I was chasing with James Skivers and my wife, following the southernmost supercell that developed northwest of Manhattan and moved sharply southeast across Wabaunsee County, Kansas (KS).  We missed the first brief tornado (EF0) from this supercell near the western Wabaunsee County line south of I-70 around 8:12 pm CDT when we were driving south to stay ahead of the storm through a low area with trees.  Here's Brian Miner's cool photo of the full supercell base and this first tornado, all in the same shot:

The second tornado (rated EF1 by Topeka NWS) was longer-tracked near dark, southwest of Alma, KS and northeast of Alta Vista.  The image of this tornado below is from Shawna's video, backlit by lightning looking east-northeast, with the rear-flank downdraft (RFD) and gust front visible:

A third brief tornado (EF0, below, looking north and also backlit by lightning) occurred near the time the second tornado was ending, back to its northwest under an occluded mesocyclone behind the one that generated the EF1 tornado:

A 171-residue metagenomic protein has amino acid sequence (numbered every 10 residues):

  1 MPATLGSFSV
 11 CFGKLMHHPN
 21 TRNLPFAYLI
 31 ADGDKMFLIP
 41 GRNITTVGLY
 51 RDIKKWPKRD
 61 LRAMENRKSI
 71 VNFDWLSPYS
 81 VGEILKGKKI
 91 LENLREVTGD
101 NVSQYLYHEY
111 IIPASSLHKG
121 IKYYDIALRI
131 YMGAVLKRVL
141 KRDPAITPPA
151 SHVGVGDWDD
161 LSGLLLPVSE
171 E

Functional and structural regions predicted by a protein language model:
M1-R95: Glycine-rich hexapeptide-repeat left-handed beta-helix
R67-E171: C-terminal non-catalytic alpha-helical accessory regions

A separate supercell back farther to the northwest produced a brief EF0 tornado after 9:00 pm CDT east of Alta Vista (not shown).

The satellite image below, with relevant features superimposed, shows the setting just before 7:00 pm CDT (0000 UTC 8/16/19):

Note the stationary front and outflow boundary (from earlier storms that moved into northern Missouri) close together over northeast Kansas near Manhattan and Topeka. Winds from the low-level jet (LLJ, around 850 mb or 5000 ft MSL) were impinging on and overrunning these boundaries, helping to initiate storms northeast of a "cap" that was inhibiting convection to the southwest.